The Nice Guys benefit from the chemistry of its leads and slapstick anarchy but it’s weighed down by a convoluted derivative script.

In 1970s Los Angeles, down-on-his-luck private eye Holland March (Ryan Gosling) and hired enforcer Jackson Healy (Russell Crowe) must work together to solve the case of a missing girl and the seemingly unrelated death of a porn star. During their investigation, they uncover a shocking conspiracy that reaches up to the highest circles of power.

The actors you’d least likely to expect in a buddy comedy combine their charisma to create a genre flick set in the 70’s.

Russel Crowe is not a comedian and Ryan Gosling runs to indie films to get away from rom coms, but they both have the needed chemistry to carry the movie. Crowe is the goon for hire but straight guy for the pair, while Gosling is the charming but unreliable PI even though he tries too hard sometimes for the goofball effect. Ingenue Angourie Rice – who reminds me of young Reese Witherspoon – is great as the designated sassy voice of reason for the two. The rest of the supporting cast is also fittingly casted including Kim Basinger in a minor role that may remind you of a classic and Matt Bomer who can instantly become a handsome villain when he uses his creepy eyes.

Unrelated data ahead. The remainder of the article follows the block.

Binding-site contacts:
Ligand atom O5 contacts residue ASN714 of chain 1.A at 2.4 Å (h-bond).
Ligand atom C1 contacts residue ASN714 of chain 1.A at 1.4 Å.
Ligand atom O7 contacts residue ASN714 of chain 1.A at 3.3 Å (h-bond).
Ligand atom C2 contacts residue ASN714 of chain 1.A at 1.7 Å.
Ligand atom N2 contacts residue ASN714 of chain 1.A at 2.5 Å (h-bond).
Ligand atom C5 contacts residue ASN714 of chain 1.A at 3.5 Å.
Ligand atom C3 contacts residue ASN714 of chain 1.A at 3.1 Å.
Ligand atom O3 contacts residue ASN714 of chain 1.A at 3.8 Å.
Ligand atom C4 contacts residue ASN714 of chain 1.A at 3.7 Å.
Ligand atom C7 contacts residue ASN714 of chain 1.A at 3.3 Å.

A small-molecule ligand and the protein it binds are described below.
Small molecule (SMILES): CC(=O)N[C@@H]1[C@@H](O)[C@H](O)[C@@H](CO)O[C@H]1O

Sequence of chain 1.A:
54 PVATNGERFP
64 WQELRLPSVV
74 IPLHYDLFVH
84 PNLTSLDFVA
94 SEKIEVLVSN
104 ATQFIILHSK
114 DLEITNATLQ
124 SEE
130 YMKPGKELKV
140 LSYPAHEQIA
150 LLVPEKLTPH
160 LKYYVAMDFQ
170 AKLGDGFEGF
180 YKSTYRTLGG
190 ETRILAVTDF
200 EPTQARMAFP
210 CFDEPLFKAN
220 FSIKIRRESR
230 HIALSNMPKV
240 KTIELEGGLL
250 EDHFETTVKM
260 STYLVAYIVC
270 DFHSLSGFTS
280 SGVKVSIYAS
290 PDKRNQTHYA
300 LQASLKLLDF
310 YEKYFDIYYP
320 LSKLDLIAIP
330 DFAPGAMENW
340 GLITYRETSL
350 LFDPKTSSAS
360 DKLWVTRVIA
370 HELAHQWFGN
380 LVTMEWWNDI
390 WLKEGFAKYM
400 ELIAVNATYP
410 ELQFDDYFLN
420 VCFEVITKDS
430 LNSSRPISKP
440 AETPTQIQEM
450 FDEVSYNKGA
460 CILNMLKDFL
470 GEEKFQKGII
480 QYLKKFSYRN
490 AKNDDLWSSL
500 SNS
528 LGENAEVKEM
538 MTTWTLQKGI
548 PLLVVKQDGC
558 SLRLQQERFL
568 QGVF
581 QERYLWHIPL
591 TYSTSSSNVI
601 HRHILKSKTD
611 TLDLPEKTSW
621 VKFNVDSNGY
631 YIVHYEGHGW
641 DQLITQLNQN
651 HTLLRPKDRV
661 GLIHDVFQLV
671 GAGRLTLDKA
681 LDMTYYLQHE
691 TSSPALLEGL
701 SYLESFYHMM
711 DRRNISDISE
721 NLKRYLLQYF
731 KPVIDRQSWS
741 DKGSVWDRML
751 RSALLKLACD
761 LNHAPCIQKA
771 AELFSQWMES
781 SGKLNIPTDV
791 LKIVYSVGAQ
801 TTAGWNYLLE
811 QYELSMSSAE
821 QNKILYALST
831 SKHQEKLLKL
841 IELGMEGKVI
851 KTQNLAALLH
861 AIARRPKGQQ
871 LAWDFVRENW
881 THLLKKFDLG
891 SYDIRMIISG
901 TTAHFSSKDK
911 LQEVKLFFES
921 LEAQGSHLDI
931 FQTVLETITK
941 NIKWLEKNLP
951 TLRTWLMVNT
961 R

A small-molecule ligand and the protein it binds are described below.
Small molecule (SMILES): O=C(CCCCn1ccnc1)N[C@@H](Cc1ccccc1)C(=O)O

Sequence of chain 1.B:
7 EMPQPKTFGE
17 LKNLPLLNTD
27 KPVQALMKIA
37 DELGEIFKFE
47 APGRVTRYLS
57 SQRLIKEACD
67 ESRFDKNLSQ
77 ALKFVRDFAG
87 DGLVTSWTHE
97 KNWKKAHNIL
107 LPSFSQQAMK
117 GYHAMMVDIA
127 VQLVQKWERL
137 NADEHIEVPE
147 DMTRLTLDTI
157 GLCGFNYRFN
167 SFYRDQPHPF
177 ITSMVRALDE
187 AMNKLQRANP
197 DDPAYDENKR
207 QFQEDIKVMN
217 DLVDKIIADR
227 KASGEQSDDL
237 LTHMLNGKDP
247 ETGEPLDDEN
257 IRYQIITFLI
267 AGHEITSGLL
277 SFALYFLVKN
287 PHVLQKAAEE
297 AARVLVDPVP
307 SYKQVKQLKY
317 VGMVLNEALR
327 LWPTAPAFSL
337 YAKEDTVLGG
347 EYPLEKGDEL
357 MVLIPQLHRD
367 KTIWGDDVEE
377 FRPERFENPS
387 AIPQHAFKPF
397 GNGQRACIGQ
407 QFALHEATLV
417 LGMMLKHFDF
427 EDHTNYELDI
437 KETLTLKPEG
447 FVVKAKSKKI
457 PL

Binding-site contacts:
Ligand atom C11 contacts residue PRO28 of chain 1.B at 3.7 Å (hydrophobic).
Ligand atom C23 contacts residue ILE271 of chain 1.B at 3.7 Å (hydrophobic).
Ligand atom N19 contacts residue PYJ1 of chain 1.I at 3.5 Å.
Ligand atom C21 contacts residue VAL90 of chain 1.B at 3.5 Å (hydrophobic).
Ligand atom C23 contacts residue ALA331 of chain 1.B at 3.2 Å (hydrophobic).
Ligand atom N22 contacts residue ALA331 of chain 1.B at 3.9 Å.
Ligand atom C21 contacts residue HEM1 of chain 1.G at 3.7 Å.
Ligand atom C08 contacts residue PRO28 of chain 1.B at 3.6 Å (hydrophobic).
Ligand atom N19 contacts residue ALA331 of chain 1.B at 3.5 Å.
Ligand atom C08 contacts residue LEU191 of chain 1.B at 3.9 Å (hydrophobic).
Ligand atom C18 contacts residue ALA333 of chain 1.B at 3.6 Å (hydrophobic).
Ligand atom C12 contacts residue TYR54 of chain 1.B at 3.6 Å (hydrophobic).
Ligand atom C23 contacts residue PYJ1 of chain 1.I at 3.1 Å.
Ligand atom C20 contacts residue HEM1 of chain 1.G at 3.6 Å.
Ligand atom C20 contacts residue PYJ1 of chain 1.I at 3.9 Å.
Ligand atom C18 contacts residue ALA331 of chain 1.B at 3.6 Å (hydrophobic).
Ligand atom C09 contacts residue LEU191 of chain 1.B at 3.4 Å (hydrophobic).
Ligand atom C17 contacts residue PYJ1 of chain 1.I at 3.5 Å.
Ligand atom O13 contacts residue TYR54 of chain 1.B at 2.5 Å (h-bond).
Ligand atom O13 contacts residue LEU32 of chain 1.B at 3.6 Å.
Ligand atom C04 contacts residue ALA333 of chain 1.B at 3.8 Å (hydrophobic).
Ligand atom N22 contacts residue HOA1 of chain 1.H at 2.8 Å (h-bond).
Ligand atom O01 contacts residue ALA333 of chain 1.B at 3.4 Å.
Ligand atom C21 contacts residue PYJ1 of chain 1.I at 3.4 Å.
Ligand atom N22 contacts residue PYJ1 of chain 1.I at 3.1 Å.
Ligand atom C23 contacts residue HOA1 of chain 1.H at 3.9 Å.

They’re all tangled in a plot where cynicism, comedic violence, and slapstick anarchy abound. The movie excels in turning remorseless hostility into funny moments with perfect timing. In one scene, our “private investigators” are about to step out of the elevator until they see a guy with his throat slit. After hearing a couple of grunts and shots around the corner, they see another falling from above through the glass window behind them.

Both have classic threads, March with psychedelic shirts and Healy with a blue leather jacket, in keeping with the fashion of the 70’s. While the movie doesn’t fully commit to the sleaze of its era, it does have detailed production design and costumes. Cinematography provides soft lighting that give the movie a certain night glow.

The leads – Crowe embracing his rotund frame  and Gosling evolving into a physical comedian – can only do so much for a movie weighed down by unconvincing material that is unable to sustain an attention grabbing opening sequence.

The duo is thrown into an implausible series of events string together by a contrived and confusing multi-player narrative. By the time Kim Basinger pops up, you already know how it’s going to end. The movie features all too familiar buddy cop shenanigans that if it weren’t for its two bankable leads, it would remain as a Cannes palate cleanser. Experienced movie goers would see Elmore Leonard, The Coen Brothers, and a bit of Inherent Vice.

Still, it can be said that when the movie stops cluttering the story with a cobbled up government conspiracy, it does benefit from the energy of its main characters.

The Nice Guys offers exactly what you need and nothing more. And for that, it’s a decent throwback albeit forgettable.

My Rating: 6/10

 

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